OK, recipe does not say to add the teaberries! A couple hours before getting the rest of the icecream mixture ready, My mom would measure the candies (little be-be size) in a measuring cup large enough to add some of the milk and let it sit, stirring occasionally until they mostly melted. She would pour this flavored liquid thru a sieve and into the pot last, after she had added the milk, just before it went into the the freezer cylinder. The teaberries never melted completely, there is a small white center left that tastes chalky, that is why it is seived, don't want that in your ice cream.
It is still my favorite flavor ice cream and I enjoy making it now and then. Now that I don't use a regular ice cream freezer, that rock salt flavor doesn't seep into the ice cream, sometimes when I put the icecream in my dish, I sprinkle just a little salt, it's a memory, ha.
I stumbled upon this page trying to find a place to purchase elderberries.My husbands grandmother used to make elderberry pies in Ohio and my husband hasn't had one in years...I found a place that sells elderberries and teaberries didn't know that an actual teaberry existed. All I ever had growing up in Sunbury PA. was teaberry ice cream and of course those little candies. How I miss that teaberry ice cream. Now I've got to find those little candies and make some.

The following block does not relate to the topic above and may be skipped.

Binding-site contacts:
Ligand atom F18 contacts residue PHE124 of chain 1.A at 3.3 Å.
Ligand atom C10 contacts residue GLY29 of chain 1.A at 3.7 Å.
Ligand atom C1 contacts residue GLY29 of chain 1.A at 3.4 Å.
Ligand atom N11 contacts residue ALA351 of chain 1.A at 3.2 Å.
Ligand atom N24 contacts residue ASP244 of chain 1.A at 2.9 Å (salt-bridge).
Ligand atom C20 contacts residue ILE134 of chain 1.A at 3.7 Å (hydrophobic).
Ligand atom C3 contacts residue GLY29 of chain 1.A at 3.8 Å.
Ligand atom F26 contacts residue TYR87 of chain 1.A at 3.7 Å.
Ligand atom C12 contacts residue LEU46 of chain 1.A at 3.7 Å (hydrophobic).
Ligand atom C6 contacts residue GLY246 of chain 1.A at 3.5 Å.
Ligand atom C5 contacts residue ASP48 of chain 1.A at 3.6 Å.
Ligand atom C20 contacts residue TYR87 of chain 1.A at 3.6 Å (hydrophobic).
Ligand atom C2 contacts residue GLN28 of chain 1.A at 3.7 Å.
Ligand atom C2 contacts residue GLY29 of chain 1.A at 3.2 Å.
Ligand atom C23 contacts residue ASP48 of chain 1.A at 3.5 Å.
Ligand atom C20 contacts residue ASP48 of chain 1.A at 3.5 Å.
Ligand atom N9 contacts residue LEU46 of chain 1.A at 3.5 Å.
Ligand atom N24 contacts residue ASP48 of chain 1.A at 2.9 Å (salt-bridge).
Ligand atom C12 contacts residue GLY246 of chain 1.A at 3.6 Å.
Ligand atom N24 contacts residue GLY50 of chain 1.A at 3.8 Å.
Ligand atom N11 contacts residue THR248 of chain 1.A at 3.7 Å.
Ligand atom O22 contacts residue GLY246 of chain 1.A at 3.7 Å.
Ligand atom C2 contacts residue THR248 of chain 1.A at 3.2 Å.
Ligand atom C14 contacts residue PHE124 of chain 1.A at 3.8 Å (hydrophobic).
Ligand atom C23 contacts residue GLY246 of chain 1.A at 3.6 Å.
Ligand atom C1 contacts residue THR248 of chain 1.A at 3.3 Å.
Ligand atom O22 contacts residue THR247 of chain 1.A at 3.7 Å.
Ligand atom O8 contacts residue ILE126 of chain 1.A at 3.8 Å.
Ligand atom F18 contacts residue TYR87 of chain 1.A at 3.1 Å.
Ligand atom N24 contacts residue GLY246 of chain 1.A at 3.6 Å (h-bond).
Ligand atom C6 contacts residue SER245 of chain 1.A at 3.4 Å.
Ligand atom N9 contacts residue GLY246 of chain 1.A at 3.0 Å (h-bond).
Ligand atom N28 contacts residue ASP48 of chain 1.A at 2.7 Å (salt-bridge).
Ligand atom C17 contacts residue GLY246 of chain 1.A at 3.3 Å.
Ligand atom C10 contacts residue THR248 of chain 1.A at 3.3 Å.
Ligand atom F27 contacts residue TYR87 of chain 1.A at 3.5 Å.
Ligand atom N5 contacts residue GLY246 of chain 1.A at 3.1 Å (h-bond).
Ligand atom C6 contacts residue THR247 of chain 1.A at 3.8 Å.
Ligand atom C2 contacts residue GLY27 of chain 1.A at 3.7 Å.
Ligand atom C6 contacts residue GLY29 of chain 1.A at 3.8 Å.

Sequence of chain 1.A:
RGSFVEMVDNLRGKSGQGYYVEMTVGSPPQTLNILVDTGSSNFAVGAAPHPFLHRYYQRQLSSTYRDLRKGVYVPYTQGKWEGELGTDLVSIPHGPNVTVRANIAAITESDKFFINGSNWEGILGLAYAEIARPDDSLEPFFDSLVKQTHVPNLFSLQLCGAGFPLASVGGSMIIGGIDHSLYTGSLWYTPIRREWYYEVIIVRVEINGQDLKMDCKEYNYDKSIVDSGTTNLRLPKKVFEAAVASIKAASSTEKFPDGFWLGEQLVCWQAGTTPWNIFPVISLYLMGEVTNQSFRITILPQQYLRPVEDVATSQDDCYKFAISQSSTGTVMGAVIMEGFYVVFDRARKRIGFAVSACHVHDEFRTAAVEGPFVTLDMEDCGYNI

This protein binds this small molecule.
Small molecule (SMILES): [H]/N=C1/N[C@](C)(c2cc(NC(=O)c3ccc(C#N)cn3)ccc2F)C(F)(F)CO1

Recently I was a visitor at Moosehead Lake in Maine where the hostess gave me, from her shrub, a teaberry leaf to taste. It tasted just like the old-fashioned teaberry gum. I've never had teaberry ice cream, but found the experience interesting. Live and learn,eh
If you've ever had teaberry icecream....and years later you get to taste it again....it tastes even better than you remember. Icecream is really good from the old ice churn freezers, but with the new small cuisinart kinds, it's quick and easy and you can have this special ice cream in no time.
I thought maybe those candies were just local to Pa, cause when we couldn't get them, we were told the factory that made them had a fire. They couldn't be found anywhere, so we thought maybe no one else made them. I was so happy when someone found them again! 59ce067264